Can a brief gambling telephone intervention reduce co-existing depression?
The 2018 Australian and New Zealand Addiction Conference will be held this month over Monday 28 and Tuesday 29 May with optional workshops on Wednesday 30 May at the QT Gold Coast.
Ms Mary Allan, Clinical Lecturer Addictions Part Time. Salvation Army Bridge at Otago University joins us at the Conference to discuss ‘Can a brief gambling telephone intervention reduce co-existing depression?’
It is now widely accepted that recovery from addiction is a long-term process that typically follows a chronic relapsing course. Sellman D (2010). Why then do we expect that clients in residential treatment will not lapse? And if they do then discharge them prematurely from treatment?
The Salvation Army Bridge programme in Wellington accepts that addressing relapse prevention creatively is fundamental to recovery and is the core business of addiction work. We view lapses as a potential opportunity for new learning. This poster will outline the way that the Wellington Bridge programme responds to lapsing using a process of functional analysis that assists clients to more fully understand the triggers and cravings that perpetuate their addiction. Within our programme we work in a manner that is consistent with what we currently know about what works in addiction treatment.
The ‘Testing the Bridge’ study Patterson et al (2015) Evaluation of the SAB programmes model of treatment provided strong evidence for the programmes overall effectiveness. A recommendation from that study was that the issue of clients lapsing during the programme be further explored.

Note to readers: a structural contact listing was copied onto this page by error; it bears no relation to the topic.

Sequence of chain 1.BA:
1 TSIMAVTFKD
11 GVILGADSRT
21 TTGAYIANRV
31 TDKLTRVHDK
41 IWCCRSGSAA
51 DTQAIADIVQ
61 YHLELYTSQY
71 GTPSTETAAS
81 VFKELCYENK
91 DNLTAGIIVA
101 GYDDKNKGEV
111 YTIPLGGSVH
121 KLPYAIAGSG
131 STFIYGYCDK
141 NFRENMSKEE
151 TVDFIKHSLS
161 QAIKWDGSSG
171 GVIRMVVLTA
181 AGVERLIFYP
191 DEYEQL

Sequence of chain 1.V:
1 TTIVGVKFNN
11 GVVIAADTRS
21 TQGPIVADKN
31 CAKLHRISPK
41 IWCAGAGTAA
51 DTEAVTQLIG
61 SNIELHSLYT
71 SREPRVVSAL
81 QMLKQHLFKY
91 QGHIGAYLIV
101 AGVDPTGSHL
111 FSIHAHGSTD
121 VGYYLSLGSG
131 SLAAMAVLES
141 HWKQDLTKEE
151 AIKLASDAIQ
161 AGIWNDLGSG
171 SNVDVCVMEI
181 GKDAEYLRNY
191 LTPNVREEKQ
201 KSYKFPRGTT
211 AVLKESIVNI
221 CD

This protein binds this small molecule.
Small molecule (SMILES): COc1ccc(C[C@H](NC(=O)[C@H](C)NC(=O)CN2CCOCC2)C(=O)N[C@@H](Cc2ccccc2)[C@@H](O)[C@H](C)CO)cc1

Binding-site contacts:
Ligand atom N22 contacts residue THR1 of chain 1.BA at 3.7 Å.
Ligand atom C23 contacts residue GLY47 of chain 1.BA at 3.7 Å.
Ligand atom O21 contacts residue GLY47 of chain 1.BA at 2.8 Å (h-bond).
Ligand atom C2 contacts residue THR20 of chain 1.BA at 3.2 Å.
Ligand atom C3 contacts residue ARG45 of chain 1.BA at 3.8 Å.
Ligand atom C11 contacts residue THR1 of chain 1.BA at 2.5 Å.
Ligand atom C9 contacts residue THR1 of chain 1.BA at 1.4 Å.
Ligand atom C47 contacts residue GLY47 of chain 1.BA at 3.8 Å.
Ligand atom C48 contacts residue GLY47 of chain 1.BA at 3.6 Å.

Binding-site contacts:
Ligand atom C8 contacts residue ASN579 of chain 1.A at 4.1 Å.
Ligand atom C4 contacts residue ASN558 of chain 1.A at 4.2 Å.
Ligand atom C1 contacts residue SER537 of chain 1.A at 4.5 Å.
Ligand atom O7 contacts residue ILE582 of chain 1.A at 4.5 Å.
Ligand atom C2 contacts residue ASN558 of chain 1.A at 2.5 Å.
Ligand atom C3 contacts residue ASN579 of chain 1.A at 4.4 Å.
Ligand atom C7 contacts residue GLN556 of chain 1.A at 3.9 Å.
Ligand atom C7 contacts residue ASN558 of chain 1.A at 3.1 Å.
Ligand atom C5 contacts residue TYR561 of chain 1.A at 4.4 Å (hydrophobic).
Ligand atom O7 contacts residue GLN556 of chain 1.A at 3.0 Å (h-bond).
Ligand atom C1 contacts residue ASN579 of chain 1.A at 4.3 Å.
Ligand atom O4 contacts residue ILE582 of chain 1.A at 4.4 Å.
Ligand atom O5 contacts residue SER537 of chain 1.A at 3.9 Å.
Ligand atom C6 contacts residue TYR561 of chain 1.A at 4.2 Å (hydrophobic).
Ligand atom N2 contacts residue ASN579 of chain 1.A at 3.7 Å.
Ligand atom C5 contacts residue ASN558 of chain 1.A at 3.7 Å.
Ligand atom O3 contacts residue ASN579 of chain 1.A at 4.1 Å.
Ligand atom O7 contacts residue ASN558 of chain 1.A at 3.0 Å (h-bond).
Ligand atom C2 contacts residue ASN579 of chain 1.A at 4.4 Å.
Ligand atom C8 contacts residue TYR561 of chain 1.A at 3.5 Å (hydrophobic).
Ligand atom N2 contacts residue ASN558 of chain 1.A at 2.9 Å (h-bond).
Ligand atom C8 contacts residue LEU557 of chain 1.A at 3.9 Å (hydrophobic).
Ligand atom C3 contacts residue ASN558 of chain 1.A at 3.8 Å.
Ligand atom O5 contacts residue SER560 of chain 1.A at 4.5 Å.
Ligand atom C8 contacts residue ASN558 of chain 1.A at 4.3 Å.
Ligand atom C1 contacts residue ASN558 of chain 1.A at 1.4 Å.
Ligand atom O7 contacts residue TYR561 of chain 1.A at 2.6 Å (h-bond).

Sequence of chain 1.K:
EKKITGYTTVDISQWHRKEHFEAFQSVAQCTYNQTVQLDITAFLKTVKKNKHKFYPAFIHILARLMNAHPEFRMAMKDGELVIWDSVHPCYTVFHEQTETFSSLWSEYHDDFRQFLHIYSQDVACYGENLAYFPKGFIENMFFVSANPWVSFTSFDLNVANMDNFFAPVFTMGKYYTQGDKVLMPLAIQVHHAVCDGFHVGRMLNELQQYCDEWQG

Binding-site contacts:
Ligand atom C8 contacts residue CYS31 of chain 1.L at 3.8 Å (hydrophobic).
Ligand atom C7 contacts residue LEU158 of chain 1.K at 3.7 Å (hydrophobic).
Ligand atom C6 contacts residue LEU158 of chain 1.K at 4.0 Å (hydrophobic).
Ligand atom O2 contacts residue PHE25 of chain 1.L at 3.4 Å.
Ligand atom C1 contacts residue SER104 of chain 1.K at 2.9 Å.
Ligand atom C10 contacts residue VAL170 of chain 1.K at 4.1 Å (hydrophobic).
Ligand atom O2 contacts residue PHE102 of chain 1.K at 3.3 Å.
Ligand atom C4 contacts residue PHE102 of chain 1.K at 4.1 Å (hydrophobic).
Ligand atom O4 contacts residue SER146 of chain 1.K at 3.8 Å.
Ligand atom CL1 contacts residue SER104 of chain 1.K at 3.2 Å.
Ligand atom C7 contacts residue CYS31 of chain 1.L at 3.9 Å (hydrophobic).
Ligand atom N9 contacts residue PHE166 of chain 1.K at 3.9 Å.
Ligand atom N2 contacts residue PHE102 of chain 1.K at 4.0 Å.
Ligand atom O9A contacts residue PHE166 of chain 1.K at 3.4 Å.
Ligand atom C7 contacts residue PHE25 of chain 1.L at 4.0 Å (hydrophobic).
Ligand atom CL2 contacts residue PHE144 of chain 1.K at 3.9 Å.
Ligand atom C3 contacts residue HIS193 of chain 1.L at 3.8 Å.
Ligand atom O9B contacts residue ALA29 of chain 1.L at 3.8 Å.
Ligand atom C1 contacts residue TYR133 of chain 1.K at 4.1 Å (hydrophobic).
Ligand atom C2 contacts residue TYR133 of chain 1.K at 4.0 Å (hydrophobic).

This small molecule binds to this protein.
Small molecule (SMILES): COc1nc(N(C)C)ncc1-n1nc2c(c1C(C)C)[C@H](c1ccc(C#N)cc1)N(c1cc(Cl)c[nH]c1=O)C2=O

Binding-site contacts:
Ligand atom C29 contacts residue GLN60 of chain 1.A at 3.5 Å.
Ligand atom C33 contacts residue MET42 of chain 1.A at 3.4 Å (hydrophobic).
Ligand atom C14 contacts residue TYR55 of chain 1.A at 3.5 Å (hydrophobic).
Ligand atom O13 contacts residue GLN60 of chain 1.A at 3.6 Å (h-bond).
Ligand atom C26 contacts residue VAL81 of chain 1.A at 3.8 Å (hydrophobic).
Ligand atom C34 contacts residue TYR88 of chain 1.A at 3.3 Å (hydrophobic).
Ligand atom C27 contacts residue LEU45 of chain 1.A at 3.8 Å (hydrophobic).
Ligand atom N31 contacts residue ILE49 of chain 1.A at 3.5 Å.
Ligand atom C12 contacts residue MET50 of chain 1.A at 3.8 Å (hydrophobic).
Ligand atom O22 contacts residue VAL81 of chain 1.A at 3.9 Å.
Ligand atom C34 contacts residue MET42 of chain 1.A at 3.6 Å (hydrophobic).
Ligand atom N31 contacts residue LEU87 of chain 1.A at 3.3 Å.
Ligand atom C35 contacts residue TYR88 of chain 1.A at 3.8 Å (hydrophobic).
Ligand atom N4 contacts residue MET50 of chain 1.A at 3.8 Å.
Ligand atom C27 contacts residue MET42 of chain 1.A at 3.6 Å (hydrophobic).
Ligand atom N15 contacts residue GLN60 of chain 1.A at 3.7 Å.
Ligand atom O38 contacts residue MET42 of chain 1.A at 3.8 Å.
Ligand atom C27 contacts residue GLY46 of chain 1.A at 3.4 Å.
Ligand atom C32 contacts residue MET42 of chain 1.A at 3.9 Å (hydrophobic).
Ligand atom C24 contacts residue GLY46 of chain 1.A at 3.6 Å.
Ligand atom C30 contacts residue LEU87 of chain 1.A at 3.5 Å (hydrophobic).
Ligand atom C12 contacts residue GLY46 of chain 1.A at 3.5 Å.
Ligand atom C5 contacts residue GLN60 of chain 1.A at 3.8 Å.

Our programme teaches clients a variety of skills and strategies within a group process that reduces the likelihood of relapse and allows adequate time for these skills to be integrated. I am passionate about using action methods (psychodrama) as an interactive group work tool when teaching clients relapse prevention skills. This can allow clients to practice in a safe “Recovery Culture” what they need to address in the real world. Using a Community Reinforcement approach supports the development of a wider recovery culture that makes addiction everyone’s business. This also involves improving the coordination of care for our clients in the interface between health, justice and based services.
Mary Allan is an Alcohol and Drug Counsellor and part-time Clinical Lecturer in Post Graduate Addictions Studies. She has a Masters in Social Work and completed a Post Graduate Diploma in Health Sciences with Otago University and NAC in 2001. Mary has extensive experience working in Corrections and Adult Mental Health and Addictions. Mary’s current role is as a group facilitator and alcohol and drug counsellor at the Salvation Army Bridge programme in Wellington. She has had 3 years training in Psychodrama and enjoys the challenges and rewards of group work.
For more information on the upcoming 2018 Australian and New Zealand Addiction Conference please visit the conference website.